Biological efficiency (BE) was similar to yield per plot with a positive linear regression (p < 0.05, Figure 1D). The BE increased by 22.22 to 88.89% in the treatments compared to the control. BE was the highest at 0.08% NaAc treatment and then decreased slightly at 0.1%, the highest dose of NaAc applied. These results show that treatments with NaAc can increase BE.

Effects of Application of 0.08% NaAc at Different Stages on the Yield Components

To determine the optimal stage for NaAc application, the effects of different application stages of 0.08% NaAc was compared, based on the previous experiment shown in Figure 1. The application of 0.08% NaAc at different stages had different impacts on the yield per plot (Figure 2A). When compared with the control (water spraying at all stages), NaAc sprayed at substrate mixing stage increased the yield by 96.74% (p < 0.05). The production phenotype of the primordium stage and the egg stage in the farm are shown in Figure 3. Spraying at all stages increased yield by 109.75% (p < 0.05) compared to that of the control, but that was not significantly different to the yield when spraying at the substrate mixing stage only (p > 0.05). Therefore, spraying of NaAc at substrate mixing stage only is recommended.


Figure 2. Effects of NaAc sprayed at different stages on V. volvacea yield (A), number of fruit bodies (B), size (C) and biological efficiency, or BE (D). Bars indicate the mean ± SD, n = 5 at each stage, while different letters indicate treatments that differed significantly by one-way ANOVA. Note: heavy stage: 5 days after inoculation the spawn; primordium formation stage: 7 days after inoculation of the spawn; egg stage: 9 days after inoculation of the spawn; all stages: mixed substage stage + heavy stage + primordium formation stage + egg stage.


Figure 3. Effects of 0.08% NaAc sprayed at the substrate mixing stage on the fruiting body of V. volvacea. (A) The fruiting body after application of NaAc. (B) The fruiting body of the control.

The effects of different NaAc spraying stages on the number of fruit bodies displayed a similar trend to that of the yield (Figure 2B). The number of fruiting bodies in the treatment with NaAc at the substrate mixing stage was 321, an increase of 85.55% over the control (173), (p < 0.05). When the mushrooms were sprayed with 0.08% NaAc at all four stages, the number of fruiting bodies increased to 335 which was 93.64% higher than that of the control (p < 0.05). The application of NaAc at different stages had no significant effect on the mushroom size (g/mushroom) of V. volvacea (Figure 2C). Spraying NaAc at the substrate mixing stage increased the BE by 95.69% compared to the control, with an increase of 109.84% (p < 0.05) when all stages were sprayed (Figure 2D).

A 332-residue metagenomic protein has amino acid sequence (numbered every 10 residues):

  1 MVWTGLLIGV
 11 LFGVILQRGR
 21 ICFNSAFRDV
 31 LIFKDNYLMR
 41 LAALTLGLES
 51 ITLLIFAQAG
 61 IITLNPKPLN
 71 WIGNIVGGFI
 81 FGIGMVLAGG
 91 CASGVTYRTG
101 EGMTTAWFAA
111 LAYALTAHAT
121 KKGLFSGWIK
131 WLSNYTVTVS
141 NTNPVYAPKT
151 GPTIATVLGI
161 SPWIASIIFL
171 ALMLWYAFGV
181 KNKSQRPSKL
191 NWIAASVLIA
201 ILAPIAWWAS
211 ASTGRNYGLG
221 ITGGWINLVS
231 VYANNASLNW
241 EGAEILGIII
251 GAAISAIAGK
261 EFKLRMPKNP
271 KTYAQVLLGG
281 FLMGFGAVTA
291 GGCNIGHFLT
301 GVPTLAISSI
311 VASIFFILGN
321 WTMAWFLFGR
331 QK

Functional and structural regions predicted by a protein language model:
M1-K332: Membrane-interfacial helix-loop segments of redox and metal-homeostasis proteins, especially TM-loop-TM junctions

Effects of the pH Level of 0.08% NaAc at the End of the Cultivation Cycle

At the end of the cultivation cycle, the differences in pH between substrates supplemented with NaAc and that of the control after one flush (Table 1). The pH level of the treatment was 5.93% (0.48) higher than that of the control, indicating that the addition of NaAc increased the pH, although the difference was non-significant. These results are similar to those reported by Schmitz (2002).


Table 1. Comparison of the pH values of the treatments and control groups at the end of the cultivation cycle.

Effects of Application of 0.08% NaAc at Different Stages on Enzyme Activity

The application of NaAc had impacts on cellulase activity. The levels depended on the cultivation stages and enzymes tested (Figure 4). Both the filter paper enzyme and hemicellulase activities were lower at the needle stage when NaAc was applied, compared with the control. FP, Cx and C1 had maximum activity during the egg stage in both the NaAc treatment and control groups, while the hemicellulase activity was highest at the heavy water stage in both the treatment and control groups. β-Glucosidase had the highest activity at the primordium stage in the NaAc treatment, whereas the control came at egg stage.


Figure 4. Effects on cellulase activity at different cultivation stages between treatments of 0.08% NaAc and the control. (A) β-glucose activity. (B) Cl activity. (C) Filter paper activity. (D) Cx activity. (E) Hemicellulase activity. 1, heavy water stage; 2, needle stage; 3, primordia formation stage; 4, egg stage; and 5, harvest stage; n = 3 at each stage.